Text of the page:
Some resellers of Bloxx have expressed their shock and anger after the web filtering vendor informed them its product set will be discontinued under its new owner.
Bloxx chief executive Charles Sweeney wrote to partners to confirm its takeover by cloud services firm Akamai will herald an end to the sale of all Bloxx products.
"As part of the Akamai family, Bloxx remains fully committed to serving our partners and customers to ensure that you continue to receive the highest level of technical support and customer service," Sweeney said in the letter, seen by CRN.
"All existing customer contracts will be fully honoured until the expiration of their current term."
Founded in 1999, Bloxx has pitted itself as a low-cost alternative to Websense and has around 45 partners in the UK.
Bloxx has 55 employees and is headquartered in Edinburgh. A representative from Akamai sent a statement to CRN that said that this office will be kept open.
"This will be a key location as we retain the Bloxx talent necessary to execute on our strategy and in support of their legacy business," the statement said.
The firm would not talk of any resurrecting plans, saying "we cannot comment on specific personnel issues".
"Bloxx's Secure Web Gateway (SWG) technology will be instrumental to Akamai's goal of bringing this new suite of enterprise security offerings to market in 2016," the statement added.
Mark Adams, director of Bloxx reseller Galtec, said news of the discontinuation was as much of a surprise to Bloxx staff as to everyone else.
"I don't even think the people at Bloxx knew, because when my sales guys rang up, they [Bloxx staff] were in a state of shock, not quite knowing what was going on," he said. "It was only a week before that the account manager was ringing around to close deals. So I guess it must have been business as usual and pressure to get business in before this acquisition came through."
Earlier this year, Bloxx's former UK channel manager, Peter Heron, left to join the firm's competitor CensorNet, and Adams felt this might have impacted the company's prospects.
"Peter Heron was a longstanding sales guy for them, very charismatic and [he] led and championed the business. And he left to go to a competitor, so I'm not sure if that's had any effect on the business.
"It hasn't been the same business for quite some time. There has been some shift in movement, and it hasn't quite got back into the driving seat," he added.
Despite Akamai saying it is committed to keeping the Scottish office open, Adams was sceptical that this will be the case.
"By the way they have made the announcement, it has been a shock to everyone, then what is to say they wouldn't come with another shock and completely close the thing?" he said. "If they have not been honest and transparent right through with the team, then I don't see any reason why they would have to keep that going. I really feel Bloxx could have been more open with how they have gone about this. I feel they have really not helped themselves in anyway."
Adams said there are alternative technologies to Bloxx, but was not happy with the process.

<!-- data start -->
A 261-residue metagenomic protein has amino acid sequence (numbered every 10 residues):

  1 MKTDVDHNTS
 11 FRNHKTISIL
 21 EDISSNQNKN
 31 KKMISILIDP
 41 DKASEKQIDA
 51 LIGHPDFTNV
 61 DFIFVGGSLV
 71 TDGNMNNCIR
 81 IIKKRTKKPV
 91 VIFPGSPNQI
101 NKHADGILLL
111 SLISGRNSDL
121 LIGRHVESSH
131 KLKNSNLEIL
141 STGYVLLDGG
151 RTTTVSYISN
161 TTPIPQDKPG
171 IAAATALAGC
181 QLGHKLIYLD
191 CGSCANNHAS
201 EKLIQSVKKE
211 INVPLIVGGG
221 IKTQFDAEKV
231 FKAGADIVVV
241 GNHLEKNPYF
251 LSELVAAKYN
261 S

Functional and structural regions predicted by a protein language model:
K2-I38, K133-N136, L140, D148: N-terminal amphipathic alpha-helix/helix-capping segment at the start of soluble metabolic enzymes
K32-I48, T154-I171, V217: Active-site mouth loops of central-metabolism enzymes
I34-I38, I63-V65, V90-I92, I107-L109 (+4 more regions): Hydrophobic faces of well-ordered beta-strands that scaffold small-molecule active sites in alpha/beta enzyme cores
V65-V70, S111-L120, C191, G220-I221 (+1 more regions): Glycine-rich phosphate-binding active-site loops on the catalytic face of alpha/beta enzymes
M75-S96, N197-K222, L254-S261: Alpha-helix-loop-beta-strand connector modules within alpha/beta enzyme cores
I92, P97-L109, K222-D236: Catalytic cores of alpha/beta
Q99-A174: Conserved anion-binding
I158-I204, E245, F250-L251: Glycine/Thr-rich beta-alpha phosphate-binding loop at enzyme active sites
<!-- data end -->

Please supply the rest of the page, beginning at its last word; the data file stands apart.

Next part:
"What I am disappointed about is we have deals we have been working on, and sales guys are expecting commission on these deals and these are imminent. So suddenly you have to go to customers and say ‘we didn't know this, but guess what'. So that is disappointing."
UPDATE: Since CRN went to press, Marc Fairclough, Bloxx's director of channel sales, got in touch and said the following: "The channel has been working really well over the last year. We have been increasing records and channel sales, and we have really backed the channel. Acquisitions are part of the type of business we work with, but people only look to acquire companies that are doing well and are succeeding in the field, so it's something that happens around people who have identified success and our channel has worked on that success, alongside people like Altinet, NTS-Capita and Landscape. From myself and Bloxx we would like to push a thank you out to the channel."
One Bloxx partner, who wished to remain anonymous, also said the move was a big shock.
"It was a complete bolt out of the blue; I am surprised by it all, as were all their members of staff."
But Henry Doyle, director of Bloxx partner Altinet, was not overly concerned by the developments.
"It means we have to look at alternative solutions, but we are more of a security consultant; we work with multiple vendors," he said. "So for us, it doesn't make a massive difference. But for others who are heavily reliant on them, it might.
Clarification: @Bloxx current customers will be supported by the UK based technical team until the end of their current agreement— Altinet (@AltinetUK) November 3, 2015
"From our perspective and the customer perspective, there is no need to panic. All contracts will be supported but they will need to look for new solutions when they are due for renewal.
"We work very closely with Barracuda, and they are, from our perspective, a natural replacement."
When approached, Bloxx was unavailable for comment on the matter.
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